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Another group shot before we head down the volcano!

Once we finally arrived at the top of the volcano, we all got into our bright orange jumpsuits, snapped a few photos, and waited in anticipation for instructions on this extreme sport! There were three lanes which had been created so that more than one person could go down at a time and the guide hopped on his board and made his way down to the middle of the volcano where he stopped so that he could snap photos of each of the boarders as they made their way down the volcano. I for one, am terrified of falling in general, so this entire experience was a bit out of my comfort zone, but I was still excited to experience this once in a lifetime experience offered only in Nicaragua.

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Oscar making his way down the Volcano like a pro! Look at that volcanic rock fly!

We watched a few people head down the volcano,and then Oscar and I got into position at two lanes next to each other. Oscar headed down first and then I followed in the lane next to him. Oscar went down pretty fast, clocking at 34mp going down. I  hopped onto my board and started my way down completely terrified because I couldn’t see the end (haha). The top of the volcano is a little slow, but once I hit the middle of the volcano where the guide was stationed, the board picked up speed and I was flying down the volcano with rocks flying up around me, my feet feeling the heat from the volcano, and the wind in my hair. It was  such a fun experience and definitely one that I would recommend to anyone who will be making their way to Nicaragua. I only wish that we could have gone down the volcano more than once!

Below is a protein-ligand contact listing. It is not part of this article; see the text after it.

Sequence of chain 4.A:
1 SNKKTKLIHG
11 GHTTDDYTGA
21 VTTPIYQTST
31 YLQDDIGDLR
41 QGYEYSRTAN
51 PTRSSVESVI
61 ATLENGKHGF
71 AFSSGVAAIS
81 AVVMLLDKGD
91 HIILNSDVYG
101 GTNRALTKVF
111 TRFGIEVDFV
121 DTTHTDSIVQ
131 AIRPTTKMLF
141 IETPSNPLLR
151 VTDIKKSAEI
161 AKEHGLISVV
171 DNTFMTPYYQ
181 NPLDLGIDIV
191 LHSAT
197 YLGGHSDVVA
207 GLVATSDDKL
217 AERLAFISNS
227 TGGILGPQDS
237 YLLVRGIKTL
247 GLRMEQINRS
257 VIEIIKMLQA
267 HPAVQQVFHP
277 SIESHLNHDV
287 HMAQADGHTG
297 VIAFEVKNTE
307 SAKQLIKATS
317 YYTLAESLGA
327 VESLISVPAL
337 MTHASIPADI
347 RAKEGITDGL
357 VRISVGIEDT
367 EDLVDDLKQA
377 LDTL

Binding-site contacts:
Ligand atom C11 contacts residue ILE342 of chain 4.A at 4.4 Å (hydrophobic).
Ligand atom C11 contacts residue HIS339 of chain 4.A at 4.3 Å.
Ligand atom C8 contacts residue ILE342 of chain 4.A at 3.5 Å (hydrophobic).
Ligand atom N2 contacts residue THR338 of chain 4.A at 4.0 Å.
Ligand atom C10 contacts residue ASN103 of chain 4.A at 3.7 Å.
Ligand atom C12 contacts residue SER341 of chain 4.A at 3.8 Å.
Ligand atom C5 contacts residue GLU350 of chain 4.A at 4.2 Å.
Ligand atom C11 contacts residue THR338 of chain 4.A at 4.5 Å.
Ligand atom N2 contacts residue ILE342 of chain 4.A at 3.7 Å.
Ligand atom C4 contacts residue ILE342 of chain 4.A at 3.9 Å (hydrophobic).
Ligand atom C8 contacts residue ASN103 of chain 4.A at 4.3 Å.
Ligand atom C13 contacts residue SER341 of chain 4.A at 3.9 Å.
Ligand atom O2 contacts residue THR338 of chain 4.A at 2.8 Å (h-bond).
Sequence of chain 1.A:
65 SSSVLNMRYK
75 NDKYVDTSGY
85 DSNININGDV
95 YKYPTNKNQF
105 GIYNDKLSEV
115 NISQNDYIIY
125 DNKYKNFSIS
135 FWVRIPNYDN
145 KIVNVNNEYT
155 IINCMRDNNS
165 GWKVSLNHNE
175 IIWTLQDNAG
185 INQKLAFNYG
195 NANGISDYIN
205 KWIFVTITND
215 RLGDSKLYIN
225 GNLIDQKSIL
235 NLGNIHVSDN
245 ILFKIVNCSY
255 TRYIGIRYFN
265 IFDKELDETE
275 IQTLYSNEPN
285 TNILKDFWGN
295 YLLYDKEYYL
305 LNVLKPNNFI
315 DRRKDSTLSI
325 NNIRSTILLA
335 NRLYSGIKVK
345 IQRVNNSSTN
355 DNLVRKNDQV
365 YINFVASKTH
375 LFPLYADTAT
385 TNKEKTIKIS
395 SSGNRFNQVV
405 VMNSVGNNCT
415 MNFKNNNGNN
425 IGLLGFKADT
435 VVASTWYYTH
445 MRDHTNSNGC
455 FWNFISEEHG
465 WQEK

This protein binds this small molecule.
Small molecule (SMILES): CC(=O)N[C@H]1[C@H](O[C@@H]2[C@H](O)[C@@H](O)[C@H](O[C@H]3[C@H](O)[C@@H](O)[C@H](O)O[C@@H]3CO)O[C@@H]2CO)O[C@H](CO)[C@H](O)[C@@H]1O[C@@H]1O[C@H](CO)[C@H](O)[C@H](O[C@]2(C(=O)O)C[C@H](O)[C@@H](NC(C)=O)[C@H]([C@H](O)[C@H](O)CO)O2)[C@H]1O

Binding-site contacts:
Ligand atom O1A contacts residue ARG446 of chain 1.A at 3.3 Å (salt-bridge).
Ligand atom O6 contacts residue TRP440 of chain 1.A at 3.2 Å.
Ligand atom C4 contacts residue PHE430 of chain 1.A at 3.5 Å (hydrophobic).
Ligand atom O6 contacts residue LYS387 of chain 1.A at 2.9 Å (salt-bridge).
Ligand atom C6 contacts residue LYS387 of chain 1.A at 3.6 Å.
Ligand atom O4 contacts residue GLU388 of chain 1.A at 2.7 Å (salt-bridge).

After we all had boarded down the volcano we hopped into the back of the truck where we were all handed an ice cold beer, which was just what everyone needed after standing in the heat for about an hour from the whole experience. We made our way back to the hostel where there were ice cold mojitos waiting for all of us, which we sipped while we watched the slideshow of all the photos our guide had taken. The hostel offers a shuttle to their beach house hostel, which is about 25 minutes away, which leaves at 3:00pm every day. After being in the hot sun all day on top of the volcano, Oscar and I decided it was only logical that we board the shuttle and spend some time in the ocean to cool off.

 

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Another group shot at the top of the Volcano! Look at that coordination!